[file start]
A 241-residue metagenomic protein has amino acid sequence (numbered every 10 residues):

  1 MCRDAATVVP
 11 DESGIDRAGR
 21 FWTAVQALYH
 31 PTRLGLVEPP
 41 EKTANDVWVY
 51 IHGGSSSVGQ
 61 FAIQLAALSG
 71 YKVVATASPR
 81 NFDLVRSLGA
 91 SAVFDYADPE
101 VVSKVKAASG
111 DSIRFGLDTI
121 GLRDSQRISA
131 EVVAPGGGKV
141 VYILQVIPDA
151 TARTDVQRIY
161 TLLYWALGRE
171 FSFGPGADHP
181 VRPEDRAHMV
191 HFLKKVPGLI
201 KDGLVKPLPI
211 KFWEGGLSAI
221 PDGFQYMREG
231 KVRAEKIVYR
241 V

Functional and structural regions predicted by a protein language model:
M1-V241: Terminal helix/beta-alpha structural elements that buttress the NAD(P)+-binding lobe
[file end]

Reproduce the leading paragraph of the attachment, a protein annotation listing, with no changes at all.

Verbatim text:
A 241-residue metagenomic protein has amino acid sequence (numbered every 10 residues):